An initiative spearheaded by the New York Clearing House, or NYCH, will have banks assign a unique identifier to its business customers in order to support an upgraded clearing and settlement system.
Known as a Universal Payment Identification Code, or UPIC, the identifier will stay with a company even if it switches financial institutions or moves to a different location. "UPIC protects against fraud and also makes initiating payments easier and more reliable while protecting the confidentiality of account information," said Jeffrey Neubert, chief executive officer of NYCH.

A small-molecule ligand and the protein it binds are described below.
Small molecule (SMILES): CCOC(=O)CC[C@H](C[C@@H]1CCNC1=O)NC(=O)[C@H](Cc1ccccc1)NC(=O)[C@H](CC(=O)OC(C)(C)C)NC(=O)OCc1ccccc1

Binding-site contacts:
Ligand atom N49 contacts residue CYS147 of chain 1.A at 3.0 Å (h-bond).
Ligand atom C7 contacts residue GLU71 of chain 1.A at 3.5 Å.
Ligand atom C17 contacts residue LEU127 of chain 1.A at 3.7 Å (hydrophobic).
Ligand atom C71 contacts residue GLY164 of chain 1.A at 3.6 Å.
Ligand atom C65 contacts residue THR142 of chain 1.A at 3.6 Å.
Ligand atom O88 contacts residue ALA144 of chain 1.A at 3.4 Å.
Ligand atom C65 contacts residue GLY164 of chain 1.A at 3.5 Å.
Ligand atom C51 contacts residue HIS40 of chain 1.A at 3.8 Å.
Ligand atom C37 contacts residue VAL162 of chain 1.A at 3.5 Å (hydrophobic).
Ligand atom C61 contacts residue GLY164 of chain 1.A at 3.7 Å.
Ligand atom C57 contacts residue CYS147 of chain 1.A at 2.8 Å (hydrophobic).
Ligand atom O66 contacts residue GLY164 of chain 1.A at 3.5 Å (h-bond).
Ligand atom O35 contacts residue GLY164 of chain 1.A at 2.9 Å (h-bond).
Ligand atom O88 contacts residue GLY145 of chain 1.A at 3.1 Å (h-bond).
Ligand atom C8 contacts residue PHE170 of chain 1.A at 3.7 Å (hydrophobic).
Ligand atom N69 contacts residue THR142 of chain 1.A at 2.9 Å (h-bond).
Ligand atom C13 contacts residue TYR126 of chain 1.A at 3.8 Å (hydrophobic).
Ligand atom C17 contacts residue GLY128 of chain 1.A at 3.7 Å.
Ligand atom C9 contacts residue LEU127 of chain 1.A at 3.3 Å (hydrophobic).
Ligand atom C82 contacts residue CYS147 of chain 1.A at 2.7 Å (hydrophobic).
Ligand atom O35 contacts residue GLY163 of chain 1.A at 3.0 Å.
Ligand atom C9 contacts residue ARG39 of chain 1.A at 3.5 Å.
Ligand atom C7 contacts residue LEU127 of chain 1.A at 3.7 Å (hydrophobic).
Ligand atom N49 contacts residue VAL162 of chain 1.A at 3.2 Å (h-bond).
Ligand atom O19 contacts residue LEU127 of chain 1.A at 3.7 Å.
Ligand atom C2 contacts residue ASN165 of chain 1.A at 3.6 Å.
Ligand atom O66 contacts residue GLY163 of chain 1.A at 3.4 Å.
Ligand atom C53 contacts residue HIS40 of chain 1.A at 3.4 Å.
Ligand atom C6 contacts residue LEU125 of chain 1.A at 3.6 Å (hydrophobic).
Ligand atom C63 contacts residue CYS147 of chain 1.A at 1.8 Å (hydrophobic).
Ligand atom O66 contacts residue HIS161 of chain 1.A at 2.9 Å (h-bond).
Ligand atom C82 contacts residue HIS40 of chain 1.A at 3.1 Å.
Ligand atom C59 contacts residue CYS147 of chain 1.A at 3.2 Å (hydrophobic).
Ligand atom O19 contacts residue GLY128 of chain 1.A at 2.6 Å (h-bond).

Trading partners would be able to look up a company's UPIC on the Internet.
The UPIC standard supports the forthcoming Internet Clearing & Settlement (IC&S) system, which will "allow transaction data to flow along with the payment itself, providing everything from invoice numbers to vendor names," said Neubert.
"Our goal is to reduce the risk and fraud potential in electronic payments systems and to build on open architecture standards," said George Thomas, senior vice president of NYCH. "We see a tremendous advantage in having this system managed by a bank-owned and trusted third-party."
Eventually, NYCH hopes that banks will also be able to assign UPICs to individuals wishing to make payments over the Internet, although this step is slated for a later stage.